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Discovered Patterns in Numeric Passwords Raise New Questions

In my previous article, I showed how a powerful tool like John The Ripper can crack a few million passwords mainly using a dictionary attack strategy.

As pointed out by Jeremi Gosney on the Security Nirvana blog, it is impossible to write a “Top Passwords” post for the LinkedIn breach because the leaked list only contained unique hashes. That being said, through the analysis of password patterns and the discovery of a few common tendencies, we can see how bad humans are at random password generation by focusing on a group of passwords easily cracked by an incremental attack: numbers.

Numeric Passwords

Six Digit Password Heat MapNumbers are easy to crack, and out of the 6.5 million passwords exposed in the recent LinkedIn breach, I was able to crack just over 200,000 numeric passwords (i.e., passwords consisting only of the numbers 0 through 9). Of those 200,000 numeric passwords, 93,340 contained 6 digits and 55,027 contained 8 digits – roughly 75% of all numeric passwords found.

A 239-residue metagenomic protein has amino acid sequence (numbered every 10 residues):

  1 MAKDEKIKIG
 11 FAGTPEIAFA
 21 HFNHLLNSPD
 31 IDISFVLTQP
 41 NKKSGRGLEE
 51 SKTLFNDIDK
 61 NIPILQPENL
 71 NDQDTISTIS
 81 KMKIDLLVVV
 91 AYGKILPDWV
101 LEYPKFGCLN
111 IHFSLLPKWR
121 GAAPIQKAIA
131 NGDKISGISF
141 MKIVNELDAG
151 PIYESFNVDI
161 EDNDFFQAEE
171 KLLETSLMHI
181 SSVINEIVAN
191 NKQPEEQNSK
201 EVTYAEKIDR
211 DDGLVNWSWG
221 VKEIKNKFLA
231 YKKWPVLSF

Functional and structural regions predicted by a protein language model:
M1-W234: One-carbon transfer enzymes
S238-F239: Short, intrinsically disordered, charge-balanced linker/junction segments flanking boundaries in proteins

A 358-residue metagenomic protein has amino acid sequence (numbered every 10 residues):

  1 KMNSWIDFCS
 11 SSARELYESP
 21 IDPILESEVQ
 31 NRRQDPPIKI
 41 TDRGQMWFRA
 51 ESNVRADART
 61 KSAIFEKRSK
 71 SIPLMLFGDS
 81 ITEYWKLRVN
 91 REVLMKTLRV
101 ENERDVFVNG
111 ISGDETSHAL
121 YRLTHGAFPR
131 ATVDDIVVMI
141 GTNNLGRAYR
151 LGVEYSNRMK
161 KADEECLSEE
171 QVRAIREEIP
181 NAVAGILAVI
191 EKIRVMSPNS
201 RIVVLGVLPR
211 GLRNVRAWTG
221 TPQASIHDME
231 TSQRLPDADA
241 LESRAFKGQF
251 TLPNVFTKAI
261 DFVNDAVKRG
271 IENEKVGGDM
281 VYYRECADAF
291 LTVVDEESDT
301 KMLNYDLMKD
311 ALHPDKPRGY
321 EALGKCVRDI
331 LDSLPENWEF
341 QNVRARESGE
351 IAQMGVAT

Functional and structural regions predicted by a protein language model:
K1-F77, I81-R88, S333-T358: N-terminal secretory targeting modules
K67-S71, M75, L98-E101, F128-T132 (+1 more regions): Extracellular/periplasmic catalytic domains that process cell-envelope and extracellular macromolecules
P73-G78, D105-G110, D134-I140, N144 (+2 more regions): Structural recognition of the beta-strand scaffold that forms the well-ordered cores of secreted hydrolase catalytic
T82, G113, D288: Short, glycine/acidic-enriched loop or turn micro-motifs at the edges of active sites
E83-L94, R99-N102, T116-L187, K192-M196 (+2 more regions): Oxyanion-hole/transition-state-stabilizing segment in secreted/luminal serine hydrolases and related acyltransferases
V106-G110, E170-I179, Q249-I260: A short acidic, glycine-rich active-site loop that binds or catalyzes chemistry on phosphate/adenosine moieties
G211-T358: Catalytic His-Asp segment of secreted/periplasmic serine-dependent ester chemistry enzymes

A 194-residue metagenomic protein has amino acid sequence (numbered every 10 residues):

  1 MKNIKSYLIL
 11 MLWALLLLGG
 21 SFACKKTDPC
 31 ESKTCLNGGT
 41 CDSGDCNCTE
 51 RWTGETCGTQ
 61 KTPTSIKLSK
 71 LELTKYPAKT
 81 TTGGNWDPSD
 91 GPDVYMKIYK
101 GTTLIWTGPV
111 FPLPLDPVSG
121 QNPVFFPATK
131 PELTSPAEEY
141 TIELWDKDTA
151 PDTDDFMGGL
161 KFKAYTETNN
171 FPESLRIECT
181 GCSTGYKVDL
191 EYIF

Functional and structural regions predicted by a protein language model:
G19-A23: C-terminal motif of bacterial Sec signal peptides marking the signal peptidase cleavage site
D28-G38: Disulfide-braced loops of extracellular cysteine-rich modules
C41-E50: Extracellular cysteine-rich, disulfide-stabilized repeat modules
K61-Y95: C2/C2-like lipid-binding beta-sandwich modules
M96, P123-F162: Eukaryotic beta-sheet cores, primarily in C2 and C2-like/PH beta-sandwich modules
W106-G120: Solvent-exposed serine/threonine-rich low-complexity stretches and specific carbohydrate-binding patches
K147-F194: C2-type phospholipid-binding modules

Choosing a purely numeric password is usually a horrible idea, because even for 8-digit numeric passwords, it only takes a few seconds to generate the SHA-1 hashes for the 100 million (10^8) possible combinations. By comparison, using a combination of lower-case and upper-case characters plus numbers and 10 special characters yields 7.2 * 10^14 possible combinations (i.e., it takes 7.2 million times longer to generate hashes of all possible combinations). 

One of the wonderful properties of numbers is how easily they can be represented graphically. As we can’t know which passwords are duplicates, we focused on the distribution of the numerical passwords and chose a method to enhance the patterns.

In the heat map shown above, the 93,340 6-digit passwords that I cracked are represented. The x-axis represents the first two digits from 00 to 99, and the y-axis represents the last four digits from 0000 to 9999.  In other words, each column stands for a single prefix (from the left to the right 00-99) and each row represents a “window” of 100 suffixes (from the bottom 0000-0099 to the top 9900-9999). Thus, each pixel of the graphic represents 100 possible passwords.